Robert Redford’s oppressively earnest Lions for Lambs opened very weakly at the box office in its opening weekend, coming in fourth in U.S. receipts, bringing in just $6.7 million.
The film explicitly opposes President Bush and the Iraq War (what a brave stand to take these days!) and features Tom Cruise in a supporting role, which clearly was not enough to overcome the film’s unappealing trailer and astoundingly lame concept: a long-winded and superficially fair but fundamentally skewed discussion of the merits of the Iraq War.
Apparently Redford did not realize that most people have already had much more than enough of such discussions on TV, radio, and the Internet and in the newspapers and magazines. How out of touch can you get?
Consisting largely of a series of lectures disguised as intellectual dialogues, Lions for Lambs is one of the most boring films I’ve seen in years.
The new Christmastime comedy Fred Claus, starring Vince Vaughn, came in third, bringing in $19.2 million. That constitutes the weakest opening weekend for a Vaughn-starring comedy since 2003.
Numbers 1 and 2 at the box office were Bee Movie and American Gangster, respectively, reversing their positions of a week earlier.
The grim Coen brothers crime drama No Country for Old Men opened well, grossing $1.2 million at just 28 theaters.
The George Clooney starrer Michael Clayton, another film opposing President Bush and the Iraq War, fell out of the top ten, earning only $1.7 million in its fifth week, a very poor performance, especially given the presence of Clooney’s star power.
Clearly, audiences know what Hollywood thinks of the Iraq War and is not interested in further messages from the Left Coast on the matter, even if Tom Cruise’s face is on the poster.
I think it’s mainly what I said earlier: the WWII films were both in agreement with audiences on the war and, perhaps even more important, were of good quality. Today’s Iraq War films are generally boring and didactic. Audiences never tired of hearing about WWII and seeing movies about it, but for us today Iraq is something of a side matter: a vanishingly small percentage of the U.S. population is fighting in Iraq or is very close to someone who is. Hence the war just doesn’t have the same personal importance for most people as WWII did.
But a good story is a good story, and people go to movies about all kinds of things with which they have no personal experience, so something else is obviously the problem with these films. The last couple of years’ worth of films about the Iraq War have been so blatantly intent on making political points that audiences have already heard ad nauseum, and the story lines are so tired and over-familiar, that it’s difficult for anyone but an obsessive Bush-hater to get any real interest in them. And even then, why pay $10 bucks to get in when you can get it all on CNN? The failure to create strong stories is the reason these films aren’t doing well, in my view.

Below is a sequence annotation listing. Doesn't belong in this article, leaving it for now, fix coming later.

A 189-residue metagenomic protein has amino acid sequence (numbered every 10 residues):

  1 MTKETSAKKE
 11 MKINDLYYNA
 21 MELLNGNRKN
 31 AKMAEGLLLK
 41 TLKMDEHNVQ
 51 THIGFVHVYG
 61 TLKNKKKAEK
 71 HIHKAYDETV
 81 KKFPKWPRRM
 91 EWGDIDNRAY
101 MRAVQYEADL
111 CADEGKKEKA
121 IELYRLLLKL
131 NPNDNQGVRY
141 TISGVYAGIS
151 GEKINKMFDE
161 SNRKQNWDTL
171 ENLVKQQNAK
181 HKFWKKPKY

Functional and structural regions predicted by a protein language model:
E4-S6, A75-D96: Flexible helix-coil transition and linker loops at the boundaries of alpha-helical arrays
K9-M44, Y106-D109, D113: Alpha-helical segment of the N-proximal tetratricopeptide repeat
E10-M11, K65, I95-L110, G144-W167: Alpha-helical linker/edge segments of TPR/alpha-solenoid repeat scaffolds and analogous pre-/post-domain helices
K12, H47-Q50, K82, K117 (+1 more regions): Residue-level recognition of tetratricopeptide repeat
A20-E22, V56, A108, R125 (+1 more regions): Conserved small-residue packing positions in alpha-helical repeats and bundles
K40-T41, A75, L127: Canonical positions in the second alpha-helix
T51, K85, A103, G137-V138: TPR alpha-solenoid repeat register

What’s curious is that the WWII films were made during a conflict that was generally supported by the American public and so it’s not surprising that many movies supporting the cause would do well.
On the other hand, the Iraq conflict, I think, is pretty unpopular yet these films overtly criticizing it are flopping. Is it just that people are equally sick of the war and of Hollywood sanctimony?
I think you’re absolutely right, Dean. The propaganda films of WWII seem much less didactic and are infinitely more entertaining and insightful than the modern-day antiwar films. I suspect it’s simply because they were smarter about making films back in those days in general, for they had not yet come to the insight–hugely false–that stories don’t matter and only characters and ideas do. So in creating a film that was meant to inspire a nation at war, they naively created a strong story and found vivid characters with which to populate it.
How much better today’s antiwar films would if they took the same terribly unfashionable approach!
Can you comment on how this series of anti-Iraq war films is different from popular cinema during WWII?
It seems like people still enjoy many of those WWII films even after several decades, but I doubt these new films will stand the test of time.
Comments are closed.